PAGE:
Updated: May 26
Some call Nurse Eunice Rivers, a victim or a villain. She was the nurse hired by the United States Public Health Service (USPHS) to help conduct a study of the effects of untreated syphilis in black men. 399 men with late latent syphilis and 201 men without syphilis were part of the Tuskegee Syphilis Experiment in Macon County, Alabama that lasted for 40 years (1932 to 1972).
Rivers was born on November 12, 1899. She attended Tuskegee Institute, graduating from the School of Nursing in 1922. She was a member of Greater St. Mark Missionary Baptist Church. She was the Women's Bible Study Teacher, was on the Women's Missionary and Religious Education Board and she organized the first nurses guild. In 1952, she married Julius Laurie.
These men were told that they had "Bad Blood" and was promised free health care, a meal, and treatment. During the experiment, they were examined, underwent painful spinal taps and blood drawn. They suffered from excruciating pain, blindness, and many health problems. Wives of the victims were infected and newborn babies.
In the 1940s, there was a cure for syphilis by taking penicillin, but the men were not notified and treated. The experiment continued until it was exposed by the Washington Post and New York Times in 1972.
In 1973, Mr. Charlie Pollard, a Tuskegee Syphilis victim, with the help of Fred Gray, a civil rights attorney, filed a class-action lawsuit (Pollard v. the United States) on behalf of the men that participated in the experiment and the families that were infected.
Per the Centers for Disease Control and Prevention ("CDC") the lawsuit was settled out of court for $10 million dollars. The remaining survivors of the experiment received an estimated $37,500, heirs of deceased syphilitic group participants received $15,000, living control group participants received $16,000 and heirs of deceased control group participants received $5,000. The U.S. government provided lifetime medical and health benefits and burial services to all the participants. In 1975, families, widows and wives were added to The Tuskegee Health Benefit Program.
Charlie Pollard, Tuskegee Experiment Victim
Civil Rights Attorney Fred Gray
On May 16, 1997, President Clinton, invited survivors and family members to the White House and offered an apology to the mistreatment of the men that took part in the study.
"To the survivors, to the wives and family members, the children and the grandchildren, I say what you know: No power on Earth can give you back the lives lost, the pain suffered, the years of internal torment and anguish. What was done cannot be undone. But we can end the silence. We can stop turning our heads away. We can look at you in the eye and finally say on behalf of the American people, what the United States government did was shameful, and I am sorry." - President Bill Clinton."
It's estimated that 120 of the 399 men with syphilis died of the disease or its complications. The last living survivor of the Tuskegee Syphilis Study, Ernest Hendon, died January 16, 2004, at the age of 96. The last widow receiving the Tuskegee Health Benefit Program died in January 2009.
I traveled to Alabama to learn more about the Tuskegee Syphilis Experiment. I went to visit the Tuskegee Human & Civil Rights Multicultural Center. It was very painful to see on the floor the names of the men who were victimized and eventually died at the hands of U.S. Government that was supposed to protect them.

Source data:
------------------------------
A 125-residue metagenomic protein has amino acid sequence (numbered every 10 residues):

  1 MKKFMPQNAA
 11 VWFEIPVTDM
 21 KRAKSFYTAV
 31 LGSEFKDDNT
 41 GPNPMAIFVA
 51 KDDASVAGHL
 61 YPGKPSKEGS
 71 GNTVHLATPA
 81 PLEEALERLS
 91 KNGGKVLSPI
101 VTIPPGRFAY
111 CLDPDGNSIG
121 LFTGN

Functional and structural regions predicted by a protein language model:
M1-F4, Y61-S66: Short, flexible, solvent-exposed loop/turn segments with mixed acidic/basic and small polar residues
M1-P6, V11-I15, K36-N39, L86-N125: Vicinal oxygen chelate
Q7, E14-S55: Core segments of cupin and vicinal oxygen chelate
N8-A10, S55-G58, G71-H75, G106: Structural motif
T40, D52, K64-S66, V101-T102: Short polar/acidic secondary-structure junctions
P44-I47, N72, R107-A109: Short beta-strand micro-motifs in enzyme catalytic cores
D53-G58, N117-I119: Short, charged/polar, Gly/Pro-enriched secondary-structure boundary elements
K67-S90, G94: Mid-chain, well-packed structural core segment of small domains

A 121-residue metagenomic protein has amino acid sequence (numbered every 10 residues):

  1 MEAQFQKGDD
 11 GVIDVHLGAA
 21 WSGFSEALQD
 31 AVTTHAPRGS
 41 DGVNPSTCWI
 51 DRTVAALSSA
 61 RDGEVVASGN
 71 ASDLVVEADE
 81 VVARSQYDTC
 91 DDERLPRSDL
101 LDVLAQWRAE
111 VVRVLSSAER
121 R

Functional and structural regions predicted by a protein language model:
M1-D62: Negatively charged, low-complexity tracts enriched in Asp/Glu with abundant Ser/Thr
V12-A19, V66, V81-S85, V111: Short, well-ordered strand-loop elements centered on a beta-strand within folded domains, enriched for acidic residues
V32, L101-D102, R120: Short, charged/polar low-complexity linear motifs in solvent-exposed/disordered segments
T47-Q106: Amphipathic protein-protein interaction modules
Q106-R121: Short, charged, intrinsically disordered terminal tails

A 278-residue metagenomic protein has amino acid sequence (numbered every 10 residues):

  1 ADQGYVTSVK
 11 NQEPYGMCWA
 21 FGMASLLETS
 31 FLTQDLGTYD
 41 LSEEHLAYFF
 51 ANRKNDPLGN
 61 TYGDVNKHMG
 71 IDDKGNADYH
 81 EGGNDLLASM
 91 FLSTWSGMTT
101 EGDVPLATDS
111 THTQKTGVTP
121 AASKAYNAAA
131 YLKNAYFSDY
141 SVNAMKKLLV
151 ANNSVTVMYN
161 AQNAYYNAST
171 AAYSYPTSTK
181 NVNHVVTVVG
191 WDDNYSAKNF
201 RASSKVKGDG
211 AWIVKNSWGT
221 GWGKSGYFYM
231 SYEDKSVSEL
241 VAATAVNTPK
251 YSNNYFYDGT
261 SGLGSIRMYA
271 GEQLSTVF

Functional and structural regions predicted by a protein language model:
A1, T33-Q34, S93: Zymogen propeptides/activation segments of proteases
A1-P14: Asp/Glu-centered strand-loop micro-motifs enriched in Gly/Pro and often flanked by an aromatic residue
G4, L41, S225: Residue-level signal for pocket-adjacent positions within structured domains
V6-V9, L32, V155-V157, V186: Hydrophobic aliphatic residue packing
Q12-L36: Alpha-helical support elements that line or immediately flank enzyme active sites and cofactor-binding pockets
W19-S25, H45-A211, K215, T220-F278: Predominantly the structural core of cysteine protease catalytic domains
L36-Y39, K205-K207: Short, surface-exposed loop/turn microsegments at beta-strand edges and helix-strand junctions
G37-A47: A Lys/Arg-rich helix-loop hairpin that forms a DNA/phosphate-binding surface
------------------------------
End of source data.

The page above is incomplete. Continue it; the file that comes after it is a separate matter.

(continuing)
I thought to myself, this could have been my dad, uncle, brother, cousin, friend, etc. Now, I know why a lot of African Americans don't like going to the doctor. The trust has been broken. They are less likely to seek medical care.
Tuskegee Human & Civil Rights Multicultural Center
This is the tree where the men would sit under and wait for Nurse Rivers to either administer treatment, update health history or transport them to Tuskegee for treatment. They never received the proper treatment for the disease.
"The Tree" at the Shiloh Missionary Baptist Church
The Shiloh Missionary Baptist Church is where many Tuskegee syphilis victims are buried. Charlie Pollard, who filed the class-action lawsuit purchased the cemetery and donated it to the church. Pollard and many other Tuskegee Syphilis victims and slaves are buried at this cemetery.
The black community felt that they were betrayed by Nurse Rivers and strongly believe that she was aware of the experiment. Did the USPHS use Ms. Rivers to gain the African American men's trust to participate in the experiment? Why did she support the experiment? Did she think she was helping the community?
Nurse Rivers received the Oveta Cup Hobby Award for her role in the Tuskegee Syphilis Experiment and several certificates for her services as a nurse. She retired from the department in 1965.
Nurse Rivers passed away on August 28, 1986. She is buried at the historic Greenwood Cemetery in Tuskegee, AL. Several politicians, Tuskegee educators, alumnae, and Tuskegee Airmen are buried at this historic African American cemetery.
I have visited Greenwood Cemetery several times trying to locate Rivers' grave. Unfortunately, speaking to the manager of the cemetery, they don't know the location she is buried in.
I was able to reach out to someone who, in 2009, took a picture of Rivers' headstone. Her name on the headstone reads "Eunice V. Laurie." She told me Rivers is buried in the back of the cemetery.
There are several headstones that are halfway sunk into the ground. I believe her headstone is completely covered in dirt and sand.
Until next time, the journey continues to locate Nurse Eunice Rivers Laurie's grave......